Whether it’s listening talking to someone and assuming that because they say, “uh huh,” that they understand or sending an email and deluding yourself into believing because you received a read notice, that the person actually read your message, none of us can afford to ASSUME that communication has taken place in any situation. We all need to take steps to ensure it’s actually occurred.
As speakers, we need to do everything we can to ensure our communication is clear, direct, and sent to the right person. However, we also have a responsibility to confirm our messages are not only received, but received correctly. As listeners, we can’t just nod, smile, and say “uh huh,” and give speakers the false sense that we 100% understand every nuance of what they’ve communicated. As electronic communicators, we need to respond to the messages we receive, even if it’s just to say “thank you.”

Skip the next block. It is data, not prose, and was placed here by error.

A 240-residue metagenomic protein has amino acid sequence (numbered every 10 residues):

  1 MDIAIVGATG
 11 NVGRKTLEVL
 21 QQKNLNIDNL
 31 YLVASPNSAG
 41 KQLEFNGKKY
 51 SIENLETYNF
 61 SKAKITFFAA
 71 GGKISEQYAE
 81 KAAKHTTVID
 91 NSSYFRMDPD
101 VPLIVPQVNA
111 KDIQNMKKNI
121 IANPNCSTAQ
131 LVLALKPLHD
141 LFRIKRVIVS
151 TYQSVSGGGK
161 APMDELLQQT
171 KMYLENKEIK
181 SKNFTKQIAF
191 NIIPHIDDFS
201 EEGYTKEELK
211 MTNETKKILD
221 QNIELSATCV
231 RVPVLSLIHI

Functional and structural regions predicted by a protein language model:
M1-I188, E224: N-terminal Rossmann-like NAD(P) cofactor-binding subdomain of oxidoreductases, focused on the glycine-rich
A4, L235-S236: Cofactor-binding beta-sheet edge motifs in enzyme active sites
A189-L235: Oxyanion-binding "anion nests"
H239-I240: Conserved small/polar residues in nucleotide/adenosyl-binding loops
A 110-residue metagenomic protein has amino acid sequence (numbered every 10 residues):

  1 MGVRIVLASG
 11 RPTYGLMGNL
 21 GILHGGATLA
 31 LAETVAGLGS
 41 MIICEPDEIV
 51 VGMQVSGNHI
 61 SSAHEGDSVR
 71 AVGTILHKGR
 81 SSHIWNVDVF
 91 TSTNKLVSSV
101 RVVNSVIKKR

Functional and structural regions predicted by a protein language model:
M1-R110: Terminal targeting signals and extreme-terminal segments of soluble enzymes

This week, take steps to ensure you close the communication loop no matter if you’re the person initiating the communication or the one responding to it. When you’re listening, paraphrase what you’ve heard to ensure you’re on the same page with the speaker. If you’re the speaker, ask questions to ensure the person to whom you’ve spoken truly understand what you’ve said. When you receive an email, let the other person know that you’ve received it and what action you’re taking on it. It’s not just one party’s responsibility to ensure communication has truly taken place, it’s everyone’s responsibility.